The patients receiving Lactobacillus GG in the ORS gained, during the first 24 hours, 220 ± 120 g (range, 8830 ± 2620 g to 9050 ± 2630 g). Those receiving only ORS gained, in the same period, 160 ± 200 g (range, 8750 ± 2790 g to 8910 ± 2680 g). Similar data were obtained when subdividing the patients according to cause of diarrhea. Thus, although children receiving Lactobacillus GG in ORS had a better average weight gain, it was not statistically significant.
Duration of Hospital Stay
The duration of hospital stay in hours is reported in Figure 5. Children receiving the ORS containing Lactobacillus GG stayed in the hospital for 78.8 ± 22.2 hours, whereas their counterparts were in the hospital for 96.3 ± 21.4 hours (P = 0.04). When considering the groups according to cause, it is evident that the clearest advantage was seen in the children affected by rotavirus. Hospital stay lasted 76.5 ± 15 hours in Lactobacillus GG–treated patients versus 97.9 ± 16.5 hours in control patients (P = 0.04). Although the mean duration of hospital stay also appeared to be shorter in the Lactobacillus GG–treated patients in the group of children with either an invasive pathogen or diarrhea of unknown origin, these differences were not statistically significant.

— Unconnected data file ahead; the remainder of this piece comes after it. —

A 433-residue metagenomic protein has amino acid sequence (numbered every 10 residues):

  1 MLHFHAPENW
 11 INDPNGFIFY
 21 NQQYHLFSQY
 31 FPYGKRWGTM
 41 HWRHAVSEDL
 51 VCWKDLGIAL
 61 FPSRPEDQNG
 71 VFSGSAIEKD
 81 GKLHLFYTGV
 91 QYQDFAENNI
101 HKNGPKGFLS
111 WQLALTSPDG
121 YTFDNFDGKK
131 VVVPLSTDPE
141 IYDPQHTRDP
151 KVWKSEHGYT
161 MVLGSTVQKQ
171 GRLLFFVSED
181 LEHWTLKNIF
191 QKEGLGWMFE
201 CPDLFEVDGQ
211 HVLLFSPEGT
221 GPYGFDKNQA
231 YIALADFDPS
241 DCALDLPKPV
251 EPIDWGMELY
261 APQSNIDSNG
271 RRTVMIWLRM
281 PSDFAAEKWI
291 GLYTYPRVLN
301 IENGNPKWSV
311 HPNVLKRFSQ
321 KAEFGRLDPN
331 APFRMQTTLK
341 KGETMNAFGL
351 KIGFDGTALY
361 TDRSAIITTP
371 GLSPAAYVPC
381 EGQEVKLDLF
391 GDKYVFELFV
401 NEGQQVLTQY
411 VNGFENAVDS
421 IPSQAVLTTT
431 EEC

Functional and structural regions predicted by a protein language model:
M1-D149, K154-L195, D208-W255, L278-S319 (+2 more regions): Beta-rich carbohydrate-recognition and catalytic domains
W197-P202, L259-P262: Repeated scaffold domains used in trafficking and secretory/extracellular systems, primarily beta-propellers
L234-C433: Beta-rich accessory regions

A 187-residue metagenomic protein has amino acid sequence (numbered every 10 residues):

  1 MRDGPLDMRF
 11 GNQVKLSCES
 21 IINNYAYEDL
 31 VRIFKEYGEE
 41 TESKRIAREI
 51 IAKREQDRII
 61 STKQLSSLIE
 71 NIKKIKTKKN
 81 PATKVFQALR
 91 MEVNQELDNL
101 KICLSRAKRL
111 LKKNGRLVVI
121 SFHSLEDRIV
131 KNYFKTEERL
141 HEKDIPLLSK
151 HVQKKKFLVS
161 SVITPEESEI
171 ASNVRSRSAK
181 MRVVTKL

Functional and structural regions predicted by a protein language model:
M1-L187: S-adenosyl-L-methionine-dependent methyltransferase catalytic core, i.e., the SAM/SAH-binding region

The use of lactic acid bacteria to treat human diseases is not a new concept (2,3). In fact, lactobacilli are among the most common bacterial species used to promote health and counteract intestinal infections. Among them, Lactobacillus rhamnosus strain GG (ATCC 53103) is by far the most widely investigated (4). This strain, with a capacity of transiently colonizing the human gastrointestinal tract that has been well established (5), has been shown to have a number of diverse, potentially beneficial, biologic effects and, in several clinical trials, to be effective in the prevention (6,7) and/or treatment of acute diarrheal disease in children (reviewed in [8,9]) and in adults (reviewed in ). However, although the effect of the probiotic is now considered well established in treating acute diarrheal disease due to rotavirus enteritis, the efficacy or inefficacy of this agent in ameliorating bacterial enteritis is not clear. Most clinical trials have been conducted in patients populations overwhelmingly composed of rotavirus-affected children (11–18). Furthermore, in reports in which a portion of the children studied were affected by likely bacterial pathogens (i.e., patients with bloody diarrhea and/or dysentery [19,20]) or in which a subset of patients were found to be affected by bacterial pathogens (18), the efficacy of the probiotic was doubtful. In our series, we confirmed in a large sample the substantial inefficacy of Lactobacillus GG in proven bacterial infectious diarrhea. In fact, in a series of 53 children with invasive pathogens (i.e., diarrhea caused by Salmonella, Shigella, Campylobacter, Yersinia, or Entamoeba), we found no difference in the duration of diarrhea between Lactobacillus GG–treated and placebo-treated groups. However, it is of interest to note that in the subset of patients in whom stools yielded no identifiable pathogens (a total of 99 children), the administration of Lactobacillus GG in the ORS induced a significant reduction of diarrheal duration. Because the Lactobacillus GG was shown to be effective in the patients with rotavirus diarrhea, we may then speculate that the success of the probiotic therapy in the patients with no identifiable pathogen may be explained by its efficacy against a pathogen of unidentified viral origin. Thus, it would appear that this particular strain of lactic acid bacteria is able to prevent and counteract the pathophysiological changes arising in the small bowel as a result of a viral infection but is less effective against those arising as a consequence of an invasive bacterial infection in the large intestine.